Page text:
Mind you, Kuo's primary point is that the whole thing was primarily done to reach minority groups and to appeal to the religious right, but that it was never sufficiently supported to do more than provide political cover.
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MrUtley3
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« Reply #41 on: December 18, 2007, 01:32:25 PM »


 The Bush Admin has made sure that money for the so-called faith-based organizations has made its way into almost exclusively Christian hands.






That so?

Can you give examples where money was kept OUT of the hands of non-Christian groups?
You can wade through this PDF, if you’d like kiddo fro the Houston Law Review, which details the HUGE TILT towards Christian group:

http://www.houstonlawreview.org/archive/downloads/43-5_pdf/Kemp.pdf

Or you can follow up and look at this:

Representative Barbara Lee, a California Democrat, said last week that she wants the committee to follow up on an October report by the Boston Globe that the Bush administration has given 98.3 percent of the faith-based foreign-aid money to Christian groups and to examine whether faith-based groups are using taxpayer funds to help their proselytizing efforts.

http://www.boston.com/news/nation/articles/2006/12/04/democrats_inspect_faith_based_initiative/



Bottom line---the government should not be spending money propping up ANY religions.
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kidcarter8
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« Reply #42 on: December 18, 2007, 01:37:49 PM »

And of course you consider this money spent as "propping up".

Why is a Christian group less worthy than a non-religious organization?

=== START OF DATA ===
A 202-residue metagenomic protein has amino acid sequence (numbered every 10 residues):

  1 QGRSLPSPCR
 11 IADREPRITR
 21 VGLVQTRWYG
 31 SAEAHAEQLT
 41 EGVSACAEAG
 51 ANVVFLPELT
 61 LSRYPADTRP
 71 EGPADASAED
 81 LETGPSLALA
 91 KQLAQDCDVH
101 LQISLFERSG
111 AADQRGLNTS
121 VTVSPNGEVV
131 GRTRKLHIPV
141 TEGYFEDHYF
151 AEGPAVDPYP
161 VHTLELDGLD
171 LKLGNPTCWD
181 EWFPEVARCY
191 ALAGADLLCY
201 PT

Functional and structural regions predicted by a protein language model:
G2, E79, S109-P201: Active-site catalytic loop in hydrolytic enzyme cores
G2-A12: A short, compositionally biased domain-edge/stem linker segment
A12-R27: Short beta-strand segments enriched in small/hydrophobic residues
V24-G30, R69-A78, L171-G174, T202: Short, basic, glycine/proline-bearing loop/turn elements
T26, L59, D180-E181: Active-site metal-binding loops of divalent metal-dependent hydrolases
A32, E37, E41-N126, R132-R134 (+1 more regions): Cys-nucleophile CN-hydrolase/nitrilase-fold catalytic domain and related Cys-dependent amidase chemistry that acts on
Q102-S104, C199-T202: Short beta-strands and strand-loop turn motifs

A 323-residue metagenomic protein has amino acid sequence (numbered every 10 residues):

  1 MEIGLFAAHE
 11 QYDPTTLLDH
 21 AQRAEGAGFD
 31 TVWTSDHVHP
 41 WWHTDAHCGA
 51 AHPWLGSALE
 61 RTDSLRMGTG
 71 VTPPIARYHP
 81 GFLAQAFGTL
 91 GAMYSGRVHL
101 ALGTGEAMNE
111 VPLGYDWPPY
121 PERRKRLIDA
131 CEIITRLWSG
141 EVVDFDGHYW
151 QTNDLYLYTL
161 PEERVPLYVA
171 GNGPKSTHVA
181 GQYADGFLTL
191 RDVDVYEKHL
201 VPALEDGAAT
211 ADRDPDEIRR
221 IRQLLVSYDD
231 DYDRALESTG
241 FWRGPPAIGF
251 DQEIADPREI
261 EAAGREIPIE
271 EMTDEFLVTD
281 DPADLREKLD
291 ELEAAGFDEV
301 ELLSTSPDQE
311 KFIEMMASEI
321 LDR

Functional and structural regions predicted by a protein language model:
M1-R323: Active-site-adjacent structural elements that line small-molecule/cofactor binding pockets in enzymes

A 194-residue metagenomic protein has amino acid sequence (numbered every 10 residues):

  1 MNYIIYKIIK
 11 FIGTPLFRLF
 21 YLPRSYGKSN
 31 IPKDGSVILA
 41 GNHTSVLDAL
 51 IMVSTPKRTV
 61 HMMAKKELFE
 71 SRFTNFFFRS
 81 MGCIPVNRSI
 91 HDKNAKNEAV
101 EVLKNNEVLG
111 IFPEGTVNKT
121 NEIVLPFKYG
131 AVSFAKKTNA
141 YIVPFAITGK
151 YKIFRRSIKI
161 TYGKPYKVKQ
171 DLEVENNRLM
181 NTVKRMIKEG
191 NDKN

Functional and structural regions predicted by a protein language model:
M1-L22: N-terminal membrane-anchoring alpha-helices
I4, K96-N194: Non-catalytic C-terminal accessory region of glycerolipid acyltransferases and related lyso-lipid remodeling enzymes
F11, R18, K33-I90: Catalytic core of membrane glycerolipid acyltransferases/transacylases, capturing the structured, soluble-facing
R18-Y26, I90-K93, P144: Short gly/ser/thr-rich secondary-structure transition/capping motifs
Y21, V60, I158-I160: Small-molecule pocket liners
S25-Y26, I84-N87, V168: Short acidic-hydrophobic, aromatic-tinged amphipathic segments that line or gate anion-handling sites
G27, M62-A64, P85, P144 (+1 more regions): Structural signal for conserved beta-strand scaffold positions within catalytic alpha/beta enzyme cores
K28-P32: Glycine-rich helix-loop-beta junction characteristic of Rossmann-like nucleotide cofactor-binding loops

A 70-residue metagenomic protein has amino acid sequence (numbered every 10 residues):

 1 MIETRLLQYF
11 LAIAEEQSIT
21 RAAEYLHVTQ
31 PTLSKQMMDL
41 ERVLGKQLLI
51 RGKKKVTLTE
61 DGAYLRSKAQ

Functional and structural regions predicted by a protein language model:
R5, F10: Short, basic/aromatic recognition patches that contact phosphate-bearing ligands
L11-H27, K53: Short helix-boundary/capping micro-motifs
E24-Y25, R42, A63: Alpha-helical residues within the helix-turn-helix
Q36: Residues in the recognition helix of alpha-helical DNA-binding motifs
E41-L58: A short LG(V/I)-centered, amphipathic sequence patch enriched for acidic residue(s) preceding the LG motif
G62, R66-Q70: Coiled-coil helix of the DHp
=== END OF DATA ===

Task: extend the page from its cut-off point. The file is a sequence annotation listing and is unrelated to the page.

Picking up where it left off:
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liquidsilver
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« Reply #43 on: December 18, 2007, 01:40:00 PM »

Because faith-based recipients of taxpayer funds may choose to ignore federal employment discrimination laws, and instead, may freely discriminate based on race, religion, gender or any other factor.
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MrUtley3
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« Reply #44 on: December 18, 2007, 02:04:59 PM »

And of course you consider this money spent as "propping up".

Why is a Christian group less worthy than a non-religious organization?

ANY religious group should not be receiving cash from the government. That cash is used to propagate a faith, implicitly, if not explicitly, and when an Administration steers 98.3% of it towards disciples of his own faith, every American worth his weight in salt ought to have a problem with it.

That you apparently don't, speaks volumes.
« Last Edit: December 18, 2007, 02:06:33 PM by MrUtley » Logged

Does anyone know where the love of God goes